St. Petersburg, Clearwater, Largo are Pinellas’ coronavirus hotspots

Pinellas County had 362 confirmed cases of coronavirus, according to the report released Monday morning from the state Department of Health. The county’s death toll stands at eight.

Florida Department of Health reported only three additional cases of COVID-19 in Pinellas County Monday morning. The county’s total is up to 362 with no new deaths.

Statewide, the number of cases had increased to 13,324 with 226 deaths.

Most of the cases in Pinellas are Florida residents, 332, and 30 are non-Florida residents. The majority are men, 189, and 173 are women. Ages range from 6-95. Sixty-two people were hospitalized.

The first two cases of coronavirus in Pinellas were confirmed on March 11.

DOH provided updated and revised information on the city of residence for 330 of the cases in Pinellas on Monday morning. The county’s hot spots are St. Petersburg, Clearwater and Largo. Ninety-three of the cases are St. Petersburg residents, 75 are from Clearwater, 52 from Largo, 20 each from Seminole and Palm Harbor, 18 from Tarpon Springs, 12 from Dunedin, eight from Pinellas Park, six from Clearwater Beach, four from Safety Harbor, three each from Indian Rocks Beach, Gulfport and Oldsmar, two each from Belleair, Bay Pines, Belleair Bluffs and Madeira Beach, and one each from Belleair Beach, North Redington Beach, Crystal Beach, Treasure Island and South Pasadena.

Department of Health in Pinellas Director Ulyee Choe reported on April 2 that two cases of coronavirus had been confirmed in two separate long-term care facilities.

DOH reported Monday morning that 6,529 people had been tested in Pinellas with 6,111 testing negative. Twelve tests were inconclusive and results were pending for 48. DOH said 5.5% of tests were positive.

The county’s death toll stands at eight. According to the latest information from DOH, the county’s first death attributed to coronavirus was a 52-year-old male who died March 18. His case was travel-related. He had traveled to Bulgaria, Germany and Utah. An 82-year-old man who died on March 26 had traveled to Ohio and in Florida.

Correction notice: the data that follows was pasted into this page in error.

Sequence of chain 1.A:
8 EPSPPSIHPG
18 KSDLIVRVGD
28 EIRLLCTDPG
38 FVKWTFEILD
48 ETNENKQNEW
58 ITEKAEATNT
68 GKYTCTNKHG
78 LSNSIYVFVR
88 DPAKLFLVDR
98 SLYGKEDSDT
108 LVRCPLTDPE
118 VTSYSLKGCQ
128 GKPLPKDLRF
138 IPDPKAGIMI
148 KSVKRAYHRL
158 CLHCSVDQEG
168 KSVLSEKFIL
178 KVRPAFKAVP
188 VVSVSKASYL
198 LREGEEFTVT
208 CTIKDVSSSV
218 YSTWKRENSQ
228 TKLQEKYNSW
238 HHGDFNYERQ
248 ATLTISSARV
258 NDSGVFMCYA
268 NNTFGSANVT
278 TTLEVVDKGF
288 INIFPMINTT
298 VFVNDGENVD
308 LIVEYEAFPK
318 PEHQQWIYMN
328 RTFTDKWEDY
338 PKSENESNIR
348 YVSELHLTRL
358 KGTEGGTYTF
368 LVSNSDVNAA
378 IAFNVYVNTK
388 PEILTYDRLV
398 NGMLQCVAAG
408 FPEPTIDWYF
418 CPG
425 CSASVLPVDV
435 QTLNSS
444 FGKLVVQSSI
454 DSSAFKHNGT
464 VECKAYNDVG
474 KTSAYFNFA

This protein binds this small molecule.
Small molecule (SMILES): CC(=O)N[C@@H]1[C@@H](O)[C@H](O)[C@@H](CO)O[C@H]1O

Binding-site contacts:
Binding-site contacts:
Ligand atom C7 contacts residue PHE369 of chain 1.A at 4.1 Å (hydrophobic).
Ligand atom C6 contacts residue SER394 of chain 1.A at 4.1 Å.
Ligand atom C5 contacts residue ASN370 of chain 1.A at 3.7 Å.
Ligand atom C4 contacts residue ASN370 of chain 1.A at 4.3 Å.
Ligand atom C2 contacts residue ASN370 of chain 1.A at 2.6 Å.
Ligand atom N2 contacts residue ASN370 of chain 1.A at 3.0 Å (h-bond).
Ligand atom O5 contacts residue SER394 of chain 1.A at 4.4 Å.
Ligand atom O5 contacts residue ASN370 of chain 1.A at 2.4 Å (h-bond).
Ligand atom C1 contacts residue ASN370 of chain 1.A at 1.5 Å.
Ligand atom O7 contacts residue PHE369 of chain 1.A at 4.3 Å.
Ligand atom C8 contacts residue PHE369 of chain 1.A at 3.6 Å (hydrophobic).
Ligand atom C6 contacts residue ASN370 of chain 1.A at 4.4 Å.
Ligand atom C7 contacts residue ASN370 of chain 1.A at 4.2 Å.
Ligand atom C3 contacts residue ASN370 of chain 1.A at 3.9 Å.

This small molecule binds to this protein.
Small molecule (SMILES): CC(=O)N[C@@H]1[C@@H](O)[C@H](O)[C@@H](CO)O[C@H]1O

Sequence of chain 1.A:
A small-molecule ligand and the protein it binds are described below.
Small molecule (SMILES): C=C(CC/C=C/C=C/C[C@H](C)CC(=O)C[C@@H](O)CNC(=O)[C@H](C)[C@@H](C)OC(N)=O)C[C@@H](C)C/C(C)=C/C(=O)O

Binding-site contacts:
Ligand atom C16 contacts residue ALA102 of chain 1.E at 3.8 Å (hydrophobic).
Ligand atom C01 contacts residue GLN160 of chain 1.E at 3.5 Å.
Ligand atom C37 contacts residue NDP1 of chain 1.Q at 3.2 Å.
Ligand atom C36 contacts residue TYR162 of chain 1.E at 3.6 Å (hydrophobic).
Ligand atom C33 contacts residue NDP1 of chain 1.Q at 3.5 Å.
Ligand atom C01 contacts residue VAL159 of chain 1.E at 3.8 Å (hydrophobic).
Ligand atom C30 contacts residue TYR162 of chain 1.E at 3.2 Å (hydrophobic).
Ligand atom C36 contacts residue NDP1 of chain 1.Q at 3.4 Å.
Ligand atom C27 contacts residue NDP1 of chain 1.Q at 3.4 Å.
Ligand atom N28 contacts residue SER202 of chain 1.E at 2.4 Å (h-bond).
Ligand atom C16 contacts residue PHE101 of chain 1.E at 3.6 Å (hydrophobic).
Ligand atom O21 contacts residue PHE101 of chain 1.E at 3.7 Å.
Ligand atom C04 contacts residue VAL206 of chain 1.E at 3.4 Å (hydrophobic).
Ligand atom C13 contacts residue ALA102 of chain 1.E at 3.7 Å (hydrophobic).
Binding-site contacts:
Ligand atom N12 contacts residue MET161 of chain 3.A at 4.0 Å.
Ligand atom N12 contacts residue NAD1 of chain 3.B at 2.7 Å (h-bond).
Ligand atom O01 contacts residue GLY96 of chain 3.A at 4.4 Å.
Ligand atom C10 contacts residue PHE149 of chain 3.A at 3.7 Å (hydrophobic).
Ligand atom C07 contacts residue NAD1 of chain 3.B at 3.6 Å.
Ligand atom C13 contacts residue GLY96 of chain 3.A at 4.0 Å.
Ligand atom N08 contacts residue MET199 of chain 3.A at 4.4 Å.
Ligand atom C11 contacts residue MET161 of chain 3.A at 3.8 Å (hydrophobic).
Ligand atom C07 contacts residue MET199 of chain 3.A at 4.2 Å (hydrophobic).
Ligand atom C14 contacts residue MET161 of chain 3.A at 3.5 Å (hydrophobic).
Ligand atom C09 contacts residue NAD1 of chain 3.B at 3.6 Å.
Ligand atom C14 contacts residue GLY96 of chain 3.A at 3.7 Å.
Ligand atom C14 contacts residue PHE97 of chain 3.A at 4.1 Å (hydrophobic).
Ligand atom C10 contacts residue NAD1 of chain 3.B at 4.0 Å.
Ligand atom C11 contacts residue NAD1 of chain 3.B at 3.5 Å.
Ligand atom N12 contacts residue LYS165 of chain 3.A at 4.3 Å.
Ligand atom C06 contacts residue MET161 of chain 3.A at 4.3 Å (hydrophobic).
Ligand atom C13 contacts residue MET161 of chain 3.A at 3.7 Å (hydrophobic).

The six other deaths were not travel-related and included a 40-year-old woman who died March 30, an 85-year-old man who died on April 1, a 67-year-old man who died March 21, an 83-year-old woman who died March 23, a 64-year-old man who died March 26 and a 58-year-old man who died March 28.

Pinellas County extended its local state of emergency and “safer at home” order for another seven days, effective April 3-10. The county also passed a resolution April 2 closing all nonessential businesses.

The county Emergency Operations Center is working at a Level 1 virtual activation.

Visit for more information.

State cases more than 13,000

The number of confirmed cases in Florida residents was up to 12,925 on Monday morning compared to 11,961 reported the night before. Another 399 cases were reported in non-residents, bringing the state’s total to 13,324 — 974 more than the 12,350 reported on Sunday night.

The number of deaths in Florida increased to 236, which is 15 more than the number reported Sunday night. DOH reports that 1,592 are hospitalized statewide.

Of the 13,324 cases, 1,117 are travel-related, 2,137 had contact with a confirmed case, 738 had travel and contact with a confirmed case and 8,933 are under investigation.

DOH reported Monday morning that 124,477 had been tested statewide. Of that number, 109,950 had tested negative. Almost 11 percent of tests results are positive, DOH said.

Florida is under a stay-at-home order that remains in effect until April 30.

National and global numbers

According to information from Johns Hopkins University Center for Systems Science and Engineering, about 1:30 p.m. Monday cases of coronavirus in the United States were up to 347,003 with 10,335 deaths compared to 335,524 cases with 9,562 deaths reported on Sunday night. The number of global cases was up to 1,309,439 cases with 72,638 deaths compared to 1,270,069 cases and 69,309 deaths reported on Monday night.

For more information on the coronavirus, visit If you think you might need to be tested, contact your health provider, or call the state DOH’s COVID-19 hotline at 1-866-779-6121 or the Pinellas County DOH’s hotline at 727-824-6900. Both numbers are open 24/7.

Suzette Porter is TBN’s Pinellas County editor. She can be reached at